Blood and Water, an eight-part mini-series, is a Chinese Canadian crime drama set in Vancouver where the characters speak Mandarin, Cantonese and English, a reflection of Canada’s multicultural landscape. What’s groundbreaking is that the Chinese characters are not props or side storylines on a mainstream television show. They’re not subjects to stereotypes either.
The premiere episode, debuting on OMNI Television on November 8, introduces us to Detective Jo Bradley, a young Asian female cop who gets assigned to lead a high profile case involving the homicide of Charlie, the junkie son of a wealthy and prominent Chinese family, the Xies. We see her have a power struggle over this case with her partner, an older white male who can’t let go of the accusation that she got this case because of her ethnicity, not because of merit or capability. Dealing with race at the workplace is probably something that a lot of different ethnicities experience in Canada and can appreciate seeing represented on screen.
The second episode, also airing on Sunday, focuses more on the aftermath of Charlie’s death, the Xie family and the heavily pregnant wife he left behind. Language in this show is used strategically where the tension between the Xie family and Charlie’s pregnant wife, is emphasized when the Xie family members speak Mandarin and Charlie’s wife speaks Cantonese whenever they are trying to communicate to each other. By speaking to each other in different languages, it adds to their tension when there is symbolically, no common ground for them to communicate to each other. This use of language reflects the real cultural differences between the two groups and helps tackle the stereotype that Chinese culture is homogeneous.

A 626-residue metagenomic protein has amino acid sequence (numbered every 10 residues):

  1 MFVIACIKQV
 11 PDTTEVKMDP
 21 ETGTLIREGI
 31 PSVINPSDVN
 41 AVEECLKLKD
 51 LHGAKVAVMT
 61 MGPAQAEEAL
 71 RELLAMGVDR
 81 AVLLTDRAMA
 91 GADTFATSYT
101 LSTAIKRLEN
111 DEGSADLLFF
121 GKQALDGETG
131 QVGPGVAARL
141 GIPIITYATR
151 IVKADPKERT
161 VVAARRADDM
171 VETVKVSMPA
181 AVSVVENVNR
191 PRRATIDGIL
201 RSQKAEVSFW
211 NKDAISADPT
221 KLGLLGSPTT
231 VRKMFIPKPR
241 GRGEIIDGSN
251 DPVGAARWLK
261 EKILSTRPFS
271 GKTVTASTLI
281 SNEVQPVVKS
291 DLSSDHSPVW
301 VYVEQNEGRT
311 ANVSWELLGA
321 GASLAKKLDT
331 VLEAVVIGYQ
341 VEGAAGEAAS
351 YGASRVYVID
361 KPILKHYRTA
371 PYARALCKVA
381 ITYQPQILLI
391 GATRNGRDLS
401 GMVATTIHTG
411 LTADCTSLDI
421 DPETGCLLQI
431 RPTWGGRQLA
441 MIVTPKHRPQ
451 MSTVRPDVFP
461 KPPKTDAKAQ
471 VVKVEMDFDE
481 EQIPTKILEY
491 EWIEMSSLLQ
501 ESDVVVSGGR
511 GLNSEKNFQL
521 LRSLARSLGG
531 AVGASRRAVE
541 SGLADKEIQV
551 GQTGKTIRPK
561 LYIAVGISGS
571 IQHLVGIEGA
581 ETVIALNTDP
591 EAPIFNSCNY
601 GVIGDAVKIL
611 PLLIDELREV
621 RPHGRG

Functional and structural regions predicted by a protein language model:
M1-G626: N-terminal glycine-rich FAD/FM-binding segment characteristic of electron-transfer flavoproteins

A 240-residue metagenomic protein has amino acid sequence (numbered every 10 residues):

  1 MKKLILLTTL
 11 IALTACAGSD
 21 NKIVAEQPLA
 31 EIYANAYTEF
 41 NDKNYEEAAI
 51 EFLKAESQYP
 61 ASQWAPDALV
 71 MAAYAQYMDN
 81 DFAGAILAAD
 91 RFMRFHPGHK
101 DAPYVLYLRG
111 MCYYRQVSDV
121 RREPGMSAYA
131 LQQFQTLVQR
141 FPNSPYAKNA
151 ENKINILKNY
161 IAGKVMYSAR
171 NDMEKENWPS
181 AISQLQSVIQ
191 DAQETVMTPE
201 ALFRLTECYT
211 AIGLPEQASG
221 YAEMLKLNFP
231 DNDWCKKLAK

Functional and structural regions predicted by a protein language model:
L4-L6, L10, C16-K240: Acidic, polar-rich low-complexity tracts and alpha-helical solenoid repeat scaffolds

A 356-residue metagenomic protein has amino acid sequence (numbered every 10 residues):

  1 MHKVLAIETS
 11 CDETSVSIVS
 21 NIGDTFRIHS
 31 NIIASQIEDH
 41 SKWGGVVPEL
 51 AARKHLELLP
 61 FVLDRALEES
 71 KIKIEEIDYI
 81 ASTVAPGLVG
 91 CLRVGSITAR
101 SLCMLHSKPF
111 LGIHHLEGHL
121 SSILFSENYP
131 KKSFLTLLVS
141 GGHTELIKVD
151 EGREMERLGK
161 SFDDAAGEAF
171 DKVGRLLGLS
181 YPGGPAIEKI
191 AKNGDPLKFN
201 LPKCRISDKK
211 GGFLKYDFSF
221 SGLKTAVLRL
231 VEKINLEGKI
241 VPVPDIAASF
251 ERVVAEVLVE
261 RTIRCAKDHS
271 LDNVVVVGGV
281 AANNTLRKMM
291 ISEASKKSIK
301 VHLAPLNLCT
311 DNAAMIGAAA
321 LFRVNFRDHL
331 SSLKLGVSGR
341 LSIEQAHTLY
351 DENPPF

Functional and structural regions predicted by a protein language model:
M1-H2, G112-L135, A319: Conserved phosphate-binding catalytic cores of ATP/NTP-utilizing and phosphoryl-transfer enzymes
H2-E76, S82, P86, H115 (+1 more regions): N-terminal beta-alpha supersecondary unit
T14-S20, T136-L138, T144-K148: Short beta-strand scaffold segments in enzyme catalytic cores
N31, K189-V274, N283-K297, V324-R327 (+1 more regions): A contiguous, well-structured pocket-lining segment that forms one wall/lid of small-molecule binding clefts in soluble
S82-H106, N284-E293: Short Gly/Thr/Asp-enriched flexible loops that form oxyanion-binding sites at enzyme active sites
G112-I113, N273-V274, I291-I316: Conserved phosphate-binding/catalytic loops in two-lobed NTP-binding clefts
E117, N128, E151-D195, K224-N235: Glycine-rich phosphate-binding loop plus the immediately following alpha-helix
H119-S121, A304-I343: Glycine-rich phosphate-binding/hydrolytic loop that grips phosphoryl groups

The story has an added layer where we find out that Detective Jo Bradley is diagnosed with uterine cancer and can only survive if she gets a hysterectomy. This detail is making me curious. Having an Asian female lead in a television show is rare, especially one that is not sexualized. Potentially having her female organs removed and having a unisex name tells me that in order to be a believable strong Asian female character, she needs to be made as masculine as much as possible. Without delving too much into Anthropological theory, being Asian was, historically, seen to be stereotypically feminine, and I can’t help but to think that these characterizations are attempts in balancing her gender identity in order to make her an acceptable lead.
Each episode of Blood and Water is 30 minutes long, which makes it hard to develop a character in each episode. But this show has potential in building an interesting leading Asian female character, and we can only continue to watch and see where her character development goes. It also has great potential to (finally) bring the prominent multicultural landscape of Canada to our small screens. It is 2015, after all.
BLOOD AND WATER premieres Nov. 8 at 10 p.m. ET/PT and 10:30 p.m. ET/PT, and will air regularly Sundays at 10 p.m. ET/PT on OMNI Television.